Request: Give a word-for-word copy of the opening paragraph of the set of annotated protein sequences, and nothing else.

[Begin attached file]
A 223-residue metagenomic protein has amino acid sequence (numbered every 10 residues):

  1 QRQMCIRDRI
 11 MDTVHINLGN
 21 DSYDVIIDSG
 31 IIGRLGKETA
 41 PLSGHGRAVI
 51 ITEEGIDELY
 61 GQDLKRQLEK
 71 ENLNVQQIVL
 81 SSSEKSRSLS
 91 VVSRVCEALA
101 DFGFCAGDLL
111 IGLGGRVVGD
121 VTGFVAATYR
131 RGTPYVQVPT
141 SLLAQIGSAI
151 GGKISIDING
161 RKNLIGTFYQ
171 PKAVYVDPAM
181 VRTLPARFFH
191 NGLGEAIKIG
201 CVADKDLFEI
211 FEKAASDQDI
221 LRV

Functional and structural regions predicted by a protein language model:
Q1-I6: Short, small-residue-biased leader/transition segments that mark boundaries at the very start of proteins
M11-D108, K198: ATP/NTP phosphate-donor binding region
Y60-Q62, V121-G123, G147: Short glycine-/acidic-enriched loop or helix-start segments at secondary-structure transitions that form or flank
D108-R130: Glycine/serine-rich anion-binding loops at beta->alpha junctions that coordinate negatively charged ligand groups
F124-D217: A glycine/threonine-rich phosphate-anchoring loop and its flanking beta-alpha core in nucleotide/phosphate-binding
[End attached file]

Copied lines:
A 223-residue metagenomic protein has amino acid sequence (numbered every 10 residues):